'Illegal flea market" nuisance abatement order upheld
An order to clear the “illegal flea market” on Pine Street has been upheld by a city committee.
Now, property owner Chad Ross has 10 days to appeal the decision to the Brainerd City Council, or should he not finish cleaning the property by April 11, the city will have the authority to come in and do the work for him. The cost of the removal would be charged against the property via an assessment. The property is currently in foreclosure.
At a hearing held Tuesday by the Brainerd Safety and Public Works Committee, the group voted to affirm the city’s nuisance abatement order. Absent was committee member Gary Scheeler.
Ross has put off clearing his yard since the back-and-forth with the city started in August.
About half of the collection at the property has been cleared during Ross’ month-long stay in jail, which was completed March 28.
But not thousands of dollars in fines, not formal charges, not even the threat of time behind bars convinced Ross to pack things up on his property completely.
Because of his refusal, the city issued an “order to abate the nuisance” on his property, ordering the items be picked up in 14 days.
Ross requested a hearing appealing it, which is permitted in such orders. That hearing was held in front of the Safety and Public Works Committee, which acts as the governing board in this case.
At Tuesday’s hearing, Ross represented himself in the courtroom-type setting at City Hall.
First, Brainerd City Attorney Eric Quiring presented his evidence of the city’s side.
In that process, he questioned City Planner Mark Ostgarden as to why the yard was an issue for the city.
Ostgarden said there was a safety problem, as well as vermin possibilities and health hazards with an accumulation of that size.
Quiring presented the committee with photos of the property, as well as the letters sent to Ross throughout the whole process.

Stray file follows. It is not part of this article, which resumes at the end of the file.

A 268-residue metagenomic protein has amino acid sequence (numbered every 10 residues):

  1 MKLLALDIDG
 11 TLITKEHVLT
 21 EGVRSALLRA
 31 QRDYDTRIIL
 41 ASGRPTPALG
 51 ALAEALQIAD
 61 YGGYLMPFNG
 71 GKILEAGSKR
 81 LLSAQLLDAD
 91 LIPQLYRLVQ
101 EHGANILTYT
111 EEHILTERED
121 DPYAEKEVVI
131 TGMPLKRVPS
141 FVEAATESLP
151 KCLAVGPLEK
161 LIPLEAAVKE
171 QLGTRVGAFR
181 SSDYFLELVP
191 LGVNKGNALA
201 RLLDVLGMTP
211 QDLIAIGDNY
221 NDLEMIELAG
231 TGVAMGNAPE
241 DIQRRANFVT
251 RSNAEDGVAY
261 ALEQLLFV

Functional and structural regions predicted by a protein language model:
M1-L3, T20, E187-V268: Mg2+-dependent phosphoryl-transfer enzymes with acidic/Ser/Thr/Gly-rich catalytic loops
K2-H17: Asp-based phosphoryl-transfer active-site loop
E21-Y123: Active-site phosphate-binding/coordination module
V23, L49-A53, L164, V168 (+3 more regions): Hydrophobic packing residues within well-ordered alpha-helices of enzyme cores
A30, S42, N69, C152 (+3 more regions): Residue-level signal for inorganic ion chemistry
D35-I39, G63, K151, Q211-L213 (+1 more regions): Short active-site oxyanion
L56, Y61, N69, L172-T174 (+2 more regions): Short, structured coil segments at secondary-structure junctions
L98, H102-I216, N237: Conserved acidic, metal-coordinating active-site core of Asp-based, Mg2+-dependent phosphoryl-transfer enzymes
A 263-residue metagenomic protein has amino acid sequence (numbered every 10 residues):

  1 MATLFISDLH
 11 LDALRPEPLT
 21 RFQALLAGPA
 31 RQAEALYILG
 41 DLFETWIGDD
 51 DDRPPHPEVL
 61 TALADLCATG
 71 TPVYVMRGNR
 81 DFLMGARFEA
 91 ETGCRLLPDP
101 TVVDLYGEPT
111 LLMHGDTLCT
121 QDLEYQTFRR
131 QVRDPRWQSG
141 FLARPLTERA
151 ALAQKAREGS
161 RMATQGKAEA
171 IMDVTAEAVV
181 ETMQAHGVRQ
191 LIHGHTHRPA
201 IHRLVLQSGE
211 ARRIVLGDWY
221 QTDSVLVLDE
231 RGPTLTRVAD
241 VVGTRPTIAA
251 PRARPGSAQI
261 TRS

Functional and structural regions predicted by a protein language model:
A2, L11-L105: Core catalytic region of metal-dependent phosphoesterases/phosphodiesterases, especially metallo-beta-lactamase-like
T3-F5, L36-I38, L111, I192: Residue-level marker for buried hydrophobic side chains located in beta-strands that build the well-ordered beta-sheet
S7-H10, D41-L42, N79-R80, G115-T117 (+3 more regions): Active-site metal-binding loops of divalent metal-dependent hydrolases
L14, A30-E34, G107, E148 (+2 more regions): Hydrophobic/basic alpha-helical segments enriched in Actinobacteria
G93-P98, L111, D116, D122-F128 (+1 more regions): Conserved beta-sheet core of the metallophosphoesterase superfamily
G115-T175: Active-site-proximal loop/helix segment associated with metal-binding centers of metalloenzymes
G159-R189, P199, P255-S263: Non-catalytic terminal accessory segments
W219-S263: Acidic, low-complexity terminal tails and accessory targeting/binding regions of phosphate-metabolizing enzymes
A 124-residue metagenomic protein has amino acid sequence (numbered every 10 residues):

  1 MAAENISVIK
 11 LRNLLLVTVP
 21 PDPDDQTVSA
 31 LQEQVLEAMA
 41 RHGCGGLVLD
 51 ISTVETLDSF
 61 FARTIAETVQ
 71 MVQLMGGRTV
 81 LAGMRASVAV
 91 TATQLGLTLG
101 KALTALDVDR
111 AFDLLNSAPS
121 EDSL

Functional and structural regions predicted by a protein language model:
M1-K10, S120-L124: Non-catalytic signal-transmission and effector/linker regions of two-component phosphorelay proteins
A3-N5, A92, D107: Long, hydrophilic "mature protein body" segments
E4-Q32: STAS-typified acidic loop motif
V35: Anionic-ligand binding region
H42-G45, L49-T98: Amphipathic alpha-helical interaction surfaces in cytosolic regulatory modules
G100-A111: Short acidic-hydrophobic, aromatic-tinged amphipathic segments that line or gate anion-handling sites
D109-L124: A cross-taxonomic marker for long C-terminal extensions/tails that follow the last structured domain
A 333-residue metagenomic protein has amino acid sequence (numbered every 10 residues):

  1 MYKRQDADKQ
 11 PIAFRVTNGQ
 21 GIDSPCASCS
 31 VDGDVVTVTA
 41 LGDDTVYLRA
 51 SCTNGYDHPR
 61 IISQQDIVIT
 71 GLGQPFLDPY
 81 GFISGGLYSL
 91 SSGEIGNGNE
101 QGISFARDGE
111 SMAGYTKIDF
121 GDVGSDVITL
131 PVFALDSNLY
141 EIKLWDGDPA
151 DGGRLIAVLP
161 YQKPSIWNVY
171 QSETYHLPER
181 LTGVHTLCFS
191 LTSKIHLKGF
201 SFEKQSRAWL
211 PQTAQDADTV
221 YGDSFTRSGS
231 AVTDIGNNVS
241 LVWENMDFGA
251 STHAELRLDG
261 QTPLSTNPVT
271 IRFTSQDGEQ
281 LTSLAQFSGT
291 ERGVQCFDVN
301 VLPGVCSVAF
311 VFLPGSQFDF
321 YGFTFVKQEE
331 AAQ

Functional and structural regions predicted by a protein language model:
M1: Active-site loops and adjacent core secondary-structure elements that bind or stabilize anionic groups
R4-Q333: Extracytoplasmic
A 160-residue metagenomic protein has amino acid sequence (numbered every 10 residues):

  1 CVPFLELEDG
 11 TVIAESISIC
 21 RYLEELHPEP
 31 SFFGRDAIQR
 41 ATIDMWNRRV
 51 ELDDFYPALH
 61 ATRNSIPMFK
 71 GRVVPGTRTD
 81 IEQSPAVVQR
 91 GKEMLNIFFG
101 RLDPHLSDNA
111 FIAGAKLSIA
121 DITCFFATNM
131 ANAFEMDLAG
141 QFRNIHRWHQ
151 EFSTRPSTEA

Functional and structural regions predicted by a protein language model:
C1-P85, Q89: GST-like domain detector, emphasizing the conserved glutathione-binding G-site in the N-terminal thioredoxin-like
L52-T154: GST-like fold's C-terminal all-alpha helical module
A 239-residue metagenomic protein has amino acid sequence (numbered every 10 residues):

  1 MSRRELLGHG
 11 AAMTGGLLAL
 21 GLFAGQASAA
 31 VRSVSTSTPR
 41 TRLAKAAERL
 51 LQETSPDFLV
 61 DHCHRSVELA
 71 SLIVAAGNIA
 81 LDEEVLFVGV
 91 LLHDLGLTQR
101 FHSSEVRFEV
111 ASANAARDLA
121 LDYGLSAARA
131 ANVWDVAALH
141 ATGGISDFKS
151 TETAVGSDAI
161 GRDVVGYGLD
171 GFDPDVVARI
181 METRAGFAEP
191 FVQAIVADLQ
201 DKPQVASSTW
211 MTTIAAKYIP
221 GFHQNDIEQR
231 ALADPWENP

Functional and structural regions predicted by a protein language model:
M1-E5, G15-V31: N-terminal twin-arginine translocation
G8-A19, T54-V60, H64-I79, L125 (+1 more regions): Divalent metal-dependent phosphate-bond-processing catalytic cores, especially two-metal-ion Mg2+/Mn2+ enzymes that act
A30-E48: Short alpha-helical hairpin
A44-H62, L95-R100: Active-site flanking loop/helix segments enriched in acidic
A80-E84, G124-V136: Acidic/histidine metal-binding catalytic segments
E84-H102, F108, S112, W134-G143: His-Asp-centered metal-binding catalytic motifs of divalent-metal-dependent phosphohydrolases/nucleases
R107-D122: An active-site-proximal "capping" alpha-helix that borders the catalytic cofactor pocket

During the city attorney’s presentation, Ross sat silent, following along with the paper evidence handed out.
Ostgarden said while there has been an improvement of cleanup at the property, it still “very much so” violates city code.
Next, Ross had a chance to present his case.
He said he started the flea market in his yard as a way to prevent useful items from going to a landfill.
“I never intended it actually stay on the property,” he said. “I was just looking to start my own job or create more jobs in the community.”
Ross said the collection quickly ballooned as people dropped items off.
He admitted the situation got out of hand and that he should have worked better with city officials in getting the property cleared.
Committee member Mary Koep questioned what assurances the city had that he would keep his word this time.
Ross assured the group he was determined to finish the job. He’s moving out of town in two months, he said, and plans to have the yard cleaned by then.
Committee member Chip Borkenhagen said he was struggling with accepting Ross’ word, and pointed out the council has received more complaints about Ross’ property than any other issue.
“If this is an April Fools’ joke you’re playing on us, it will come back to you,” he said to Ross.
About the illegal flea market
Attention was first brought to the cluttered yard in August. Ostgarden said Ross was in violation of a city zoning ordinance since he was operating a large sale out of his yard.
It’s the duration and the size of the sale that make the collection an illegal flea market, he said.
Since the story was first reported in September, the density of items accumulated on Ross’ property ballooned, even being blanketed by several layers of snow.
Ross was first given until Dec. 20 to clear his yard after he pleaded guilty in November to three misdemeanor counts of storage of junk and debris in Crow Wing District Court. In turn, two misdemeanor charges of operating a business in a residential zone were dismissed.
By pleading guilty, all fines racked up from the city for the zoning violation — about $6,000 — were dismissed.
The catch, however, was that Ross was required by court to clean his yard to the city’s satisfaction by Dec. 20, and to keep it that way throughout his three-year probation. A violation could mean being sent to Crow Wing County Jail for 90 days for each count consecutively.
When that deadline came and went, he was offered another deadline of Feb. 12. When that deadline was missed as well, that meant jail time for Ross.